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High Throughput Data Acquisition at the CMS experiment at CERN

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“The CMS detector at the Large Hadron Collider at CERN underwent a replacement of its data acquisition network to be able to process the increased data rate expected in the coming years. We will present the architecture of the system and discuss the design of its layers which are based on Infiniband as well as 10 and 40 GBit/s Ethernet.”

HPC Market Update from Intersect360 Research

addison2

“The drive toward exascale computing, a renewed emphasis on data-centric processing, energy efficiency concerns, and the limitations of memory and I/O performance are all working to reshape High Performance Computing platforms. Many-core accelerators, flash storage, 3D memory, integrated networking, and optical interconnects are just some of the technologies propelling these future architectures. In concert with those developments, the HPC vendor landscape has been churning in response to broader market forces, and these events are going to drive some interesting changes in the coming year.”

Video: Increasing Cluster Throughput while Reducing Energy Consumption for GPU Workloads

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“The use of GPUs to accelerate applications is mainstream nowadays, but their adoption in cur- rent clusters presents several drawbacks. In this talk we present the last developments of the rCUDA remote GPU virtualization framework, which is the only one supporting the most recent CUDA version, in addition to leverage the InfiniBand fabric for the sake of performance.”

Going from the Lab to the Data Center

Genomic Sequencing

In the late 1980s, genomic sequencing began to shift from wet lab work to a computationally intensive science; by end of the 1990s this trend was in full swing. The application of computer science and high performance computing (HPC) to these biological problems became the normal mode of operation for many molecular biologists.

Video: Slim Fly – A Cost Effective Low-Diameter Network Topology

torsten

“We introduce a high-performance cost-effective network topology called Slim Fly that approaches the theoretically optimal network diameter. Slim Fly is based on graphs that approximate the solution to the degree-diameter problem. We analyze Slim Fly and compare it to both traditional and state-of-the-art networks. Our analysis shows that Slim Fly has significant advantages over other topologies in latency, bandwidth, resiliency, cost, and power consumption.”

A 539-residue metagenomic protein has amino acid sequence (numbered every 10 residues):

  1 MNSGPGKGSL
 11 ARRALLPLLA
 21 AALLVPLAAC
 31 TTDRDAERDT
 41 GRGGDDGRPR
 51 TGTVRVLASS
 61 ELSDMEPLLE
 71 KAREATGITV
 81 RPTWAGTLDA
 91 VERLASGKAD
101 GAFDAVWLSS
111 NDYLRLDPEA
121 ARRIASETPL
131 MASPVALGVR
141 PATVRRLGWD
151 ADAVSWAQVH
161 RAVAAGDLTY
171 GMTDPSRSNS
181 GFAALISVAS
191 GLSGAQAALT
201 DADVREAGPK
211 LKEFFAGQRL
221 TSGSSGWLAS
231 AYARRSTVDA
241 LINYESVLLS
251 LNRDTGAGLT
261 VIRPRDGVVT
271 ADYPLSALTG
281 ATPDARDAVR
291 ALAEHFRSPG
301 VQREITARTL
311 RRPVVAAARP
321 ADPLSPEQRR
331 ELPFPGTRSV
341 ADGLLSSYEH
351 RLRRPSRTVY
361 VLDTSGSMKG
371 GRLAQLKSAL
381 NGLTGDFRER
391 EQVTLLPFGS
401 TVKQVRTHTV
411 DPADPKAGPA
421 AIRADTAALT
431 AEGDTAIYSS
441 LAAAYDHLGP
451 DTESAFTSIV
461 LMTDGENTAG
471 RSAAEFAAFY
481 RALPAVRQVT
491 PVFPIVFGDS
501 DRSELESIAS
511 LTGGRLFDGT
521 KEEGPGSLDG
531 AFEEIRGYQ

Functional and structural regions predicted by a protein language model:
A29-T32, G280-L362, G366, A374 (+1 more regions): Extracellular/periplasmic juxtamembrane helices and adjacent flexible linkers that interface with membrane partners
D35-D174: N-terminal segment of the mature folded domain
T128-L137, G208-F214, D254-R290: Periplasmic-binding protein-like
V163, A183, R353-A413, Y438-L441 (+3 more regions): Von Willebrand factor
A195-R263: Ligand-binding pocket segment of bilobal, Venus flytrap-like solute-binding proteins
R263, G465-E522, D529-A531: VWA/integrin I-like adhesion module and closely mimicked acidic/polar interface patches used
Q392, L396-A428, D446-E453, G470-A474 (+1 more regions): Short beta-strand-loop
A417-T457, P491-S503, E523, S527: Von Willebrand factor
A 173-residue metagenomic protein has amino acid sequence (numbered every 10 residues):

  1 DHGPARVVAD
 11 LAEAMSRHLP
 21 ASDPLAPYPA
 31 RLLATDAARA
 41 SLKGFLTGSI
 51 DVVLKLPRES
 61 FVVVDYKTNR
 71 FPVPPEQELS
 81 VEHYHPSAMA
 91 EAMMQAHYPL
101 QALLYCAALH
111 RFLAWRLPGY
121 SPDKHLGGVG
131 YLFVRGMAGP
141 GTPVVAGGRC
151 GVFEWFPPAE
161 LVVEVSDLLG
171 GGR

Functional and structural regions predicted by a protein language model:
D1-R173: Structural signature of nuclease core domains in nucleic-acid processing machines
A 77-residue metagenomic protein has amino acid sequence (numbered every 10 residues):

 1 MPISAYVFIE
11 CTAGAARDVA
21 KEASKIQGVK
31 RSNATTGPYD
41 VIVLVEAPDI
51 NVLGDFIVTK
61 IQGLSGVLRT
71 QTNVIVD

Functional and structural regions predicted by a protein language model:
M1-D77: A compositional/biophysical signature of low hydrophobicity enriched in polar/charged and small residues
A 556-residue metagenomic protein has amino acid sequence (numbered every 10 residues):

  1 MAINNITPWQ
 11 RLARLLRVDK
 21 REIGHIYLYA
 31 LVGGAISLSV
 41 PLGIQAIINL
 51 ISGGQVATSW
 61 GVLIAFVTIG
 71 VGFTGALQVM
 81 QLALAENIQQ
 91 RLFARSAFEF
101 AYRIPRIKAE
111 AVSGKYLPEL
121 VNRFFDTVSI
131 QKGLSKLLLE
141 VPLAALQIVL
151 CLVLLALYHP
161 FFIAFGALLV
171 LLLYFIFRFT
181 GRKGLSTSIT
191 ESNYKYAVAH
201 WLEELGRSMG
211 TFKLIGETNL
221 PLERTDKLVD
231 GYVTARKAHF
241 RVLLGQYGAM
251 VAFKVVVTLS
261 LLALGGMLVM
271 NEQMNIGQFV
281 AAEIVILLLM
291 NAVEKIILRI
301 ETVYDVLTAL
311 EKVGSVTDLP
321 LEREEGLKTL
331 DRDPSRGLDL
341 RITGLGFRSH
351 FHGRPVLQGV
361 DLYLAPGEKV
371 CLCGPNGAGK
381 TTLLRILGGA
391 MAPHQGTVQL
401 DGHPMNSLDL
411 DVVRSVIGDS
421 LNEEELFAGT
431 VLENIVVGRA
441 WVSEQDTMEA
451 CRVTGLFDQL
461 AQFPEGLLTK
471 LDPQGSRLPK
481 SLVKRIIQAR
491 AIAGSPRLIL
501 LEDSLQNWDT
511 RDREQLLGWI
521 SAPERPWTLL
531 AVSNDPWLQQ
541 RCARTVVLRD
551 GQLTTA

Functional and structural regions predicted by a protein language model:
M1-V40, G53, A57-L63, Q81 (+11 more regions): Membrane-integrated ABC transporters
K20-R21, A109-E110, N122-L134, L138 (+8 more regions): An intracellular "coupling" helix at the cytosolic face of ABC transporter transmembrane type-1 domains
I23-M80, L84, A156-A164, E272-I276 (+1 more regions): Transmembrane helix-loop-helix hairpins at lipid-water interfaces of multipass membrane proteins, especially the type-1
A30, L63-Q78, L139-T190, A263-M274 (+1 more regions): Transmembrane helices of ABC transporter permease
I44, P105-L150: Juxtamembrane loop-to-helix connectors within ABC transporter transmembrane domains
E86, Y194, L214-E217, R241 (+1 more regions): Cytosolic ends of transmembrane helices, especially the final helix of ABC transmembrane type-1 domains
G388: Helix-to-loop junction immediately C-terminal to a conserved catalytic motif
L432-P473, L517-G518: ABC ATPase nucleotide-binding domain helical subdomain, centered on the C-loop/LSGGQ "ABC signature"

How Supercomputers Give Universities a Competitive Edge

As one of the fastest supercomputers in Academia, Clemson's Palmetto2 cluster is an HP system with 12,080 compute cores and a peak performance of 739 Teraflops.

In an NSF-funded study, a Clemson University team found that universities with locally available supercomputers were more efficient in producing research in critical fields than universities that lacked supercomputers.

Video: High-Performance and Scalable Designs of Programming Models for Exascale Systems

DK Panda

“This talk will focus on programming models and their designs for upcoming exascale systems with millions of processors and accelerators. Current status and future trends of MPI and PGAS (UPC and OpenSHMEM) programming models will be presented. We will discuss challenges in designing runtime environments for these programming models by taking into account support for multi-core, high-performance networks, GPGPUs, Intel MIC, scalable collectives (multi-core-aware, topology-aware, and power-aware), non-blocking collectives using Offload framework, one-sided RMA operations, schemes and architectures for fault-tolerance/fault-resilience.”

Video: Dimensioning Data Centre Resiliency at CSCS

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“The Swiss National Supercomputing Centre (CSCS) offers a range of computing and storage services to Swiss and international research communities. These services are provisioned by an array of solutions including leading edge Cray XC40 and hybrid XC30 systems, commodity clusters, files systems such as Lustre and site-wide GPFS storage as well as centre-wide Ethernet and InfiniBand networks.”

Podcast: Fighting Alzheimer’s with HPC

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In this podcast, Dr. Rudy Tanzi from Harvard Medical School describes his pioneering research in Alzheimer’s disease and how HPC is critical to the path forward. “Dr. Tanzi currently spearheads the Alzheimer’s Genome Project, which recently identified four new AD gene candidates. This achievement was named one of the “Top Ten Medical Breakthroughs of 2008” by Time Magazine.”

Podcast: Supercomputing BioFuels at TACC

Prof. Dr. Klaus Schulten

In this TACC podcast, Klaus Schulten of the University of Illinois at Urbana-Champaign describes the analysis and modeling of the cellulosome bond. The research could boost efforts to develop catalysts for biofuel production from non-food waste plants.